The Evolution of 5G Spectrum

The purpose of this briefing paper is to identify spectrum pipeline for the next generation of wireless technology. It is clear that more capacity will be needed for the variety of use cases that may emerge into the next decade as 5G continues to evolve beyond mobile broadband smartphone use cases and into new use cases like fixed wireless access, enterprise and vertical industries. Spectrum is the “raw material” that is needed to support new services, and it is important to create a runway of different spectrum types so spectrum can continue fueling potential future use cases such as eXtended Reality, connected cars, and the Metaverse.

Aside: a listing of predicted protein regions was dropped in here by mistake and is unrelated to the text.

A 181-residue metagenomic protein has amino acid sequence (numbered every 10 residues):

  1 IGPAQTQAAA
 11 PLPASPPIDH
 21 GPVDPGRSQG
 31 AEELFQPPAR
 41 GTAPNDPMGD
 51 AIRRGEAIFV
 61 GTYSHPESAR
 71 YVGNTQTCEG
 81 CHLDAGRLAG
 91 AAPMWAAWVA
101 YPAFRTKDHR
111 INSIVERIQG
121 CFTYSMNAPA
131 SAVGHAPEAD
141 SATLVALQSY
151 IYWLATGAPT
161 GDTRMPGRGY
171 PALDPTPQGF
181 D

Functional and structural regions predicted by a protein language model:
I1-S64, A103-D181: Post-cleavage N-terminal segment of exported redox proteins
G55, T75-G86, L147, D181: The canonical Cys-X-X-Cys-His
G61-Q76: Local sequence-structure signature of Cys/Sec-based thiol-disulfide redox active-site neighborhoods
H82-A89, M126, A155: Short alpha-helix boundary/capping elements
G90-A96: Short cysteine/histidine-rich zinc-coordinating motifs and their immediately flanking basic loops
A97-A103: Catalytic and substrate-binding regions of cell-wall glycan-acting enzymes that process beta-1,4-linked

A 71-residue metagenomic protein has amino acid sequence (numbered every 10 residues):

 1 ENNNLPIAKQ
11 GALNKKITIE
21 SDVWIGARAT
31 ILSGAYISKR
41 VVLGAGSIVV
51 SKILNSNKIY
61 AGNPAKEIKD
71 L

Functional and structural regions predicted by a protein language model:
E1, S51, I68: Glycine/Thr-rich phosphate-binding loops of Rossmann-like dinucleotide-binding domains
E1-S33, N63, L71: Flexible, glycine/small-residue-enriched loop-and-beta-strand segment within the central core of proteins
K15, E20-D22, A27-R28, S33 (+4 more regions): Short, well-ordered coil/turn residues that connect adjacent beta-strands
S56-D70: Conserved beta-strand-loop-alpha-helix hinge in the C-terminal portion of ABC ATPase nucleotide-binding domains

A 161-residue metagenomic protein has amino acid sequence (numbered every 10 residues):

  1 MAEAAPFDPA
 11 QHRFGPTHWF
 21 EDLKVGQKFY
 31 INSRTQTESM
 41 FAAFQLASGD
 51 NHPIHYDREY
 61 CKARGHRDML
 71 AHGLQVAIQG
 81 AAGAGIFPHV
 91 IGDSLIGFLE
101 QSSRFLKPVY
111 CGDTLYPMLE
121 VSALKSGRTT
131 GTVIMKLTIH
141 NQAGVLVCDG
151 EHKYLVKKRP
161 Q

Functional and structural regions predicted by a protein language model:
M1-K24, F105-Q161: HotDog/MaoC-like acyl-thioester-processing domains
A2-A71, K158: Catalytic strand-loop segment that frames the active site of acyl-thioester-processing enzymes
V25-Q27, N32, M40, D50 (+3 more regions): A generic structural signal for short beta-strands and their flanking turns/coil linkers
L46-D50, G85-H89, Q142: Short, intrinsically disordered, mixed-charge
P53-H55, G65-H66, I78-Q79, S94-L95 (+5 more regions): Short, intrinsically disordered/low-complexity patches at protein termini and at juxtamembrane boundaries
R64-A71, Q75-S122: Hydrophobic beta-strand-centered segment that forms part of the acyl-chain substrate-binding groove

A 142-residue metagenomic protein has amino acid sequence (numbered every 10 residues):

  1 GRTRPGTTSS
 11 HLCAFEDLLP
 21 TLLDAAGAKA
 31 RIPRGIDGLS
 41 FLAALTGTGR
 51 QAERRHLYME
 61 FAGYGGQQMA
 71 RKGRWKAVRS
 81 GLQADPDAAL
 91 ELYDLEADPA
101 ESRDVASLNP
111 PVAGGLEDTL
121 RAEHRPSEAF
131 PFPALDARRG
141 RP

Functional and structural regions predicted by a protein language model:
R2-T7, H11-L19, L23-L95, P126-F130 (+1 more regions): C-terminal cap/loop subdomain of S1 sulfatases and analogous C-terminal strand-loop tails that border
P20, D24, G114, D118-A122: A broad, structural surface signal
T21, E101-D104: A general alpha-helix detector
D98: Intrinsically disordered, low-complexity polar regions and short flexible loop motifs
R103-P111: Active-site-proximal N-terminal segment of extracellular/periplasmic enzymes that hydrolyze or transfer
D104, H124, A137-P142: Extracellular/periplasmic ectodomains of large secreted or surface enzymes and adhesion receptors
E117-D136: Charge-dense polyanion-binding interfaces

Additional spectrum will need to be identified in the spectrum pipeline to address new use cases moving toward 2030 and beyond. The 3-15.35 GHz range (due to propagation characteristics, preferably below 10 GHz) is most suitable for next-generation wireless technology requirements. 5G and 5G-Advanced standards currently support bands below 7.125 GHz and above 24 GHz. The next generation 6G standard is expected to operate in all bands that 5G and 5G-Advanced support, as well as support 7.125 GHz – 24 GHz bands. The 2023 International Telecommunications Union (ITU) World Radiocommunication Conference1 adopted a new agenda item that identifies a spectrum pipeline within the 4.4-15.35 GHz range for the next generation of wireless technology.

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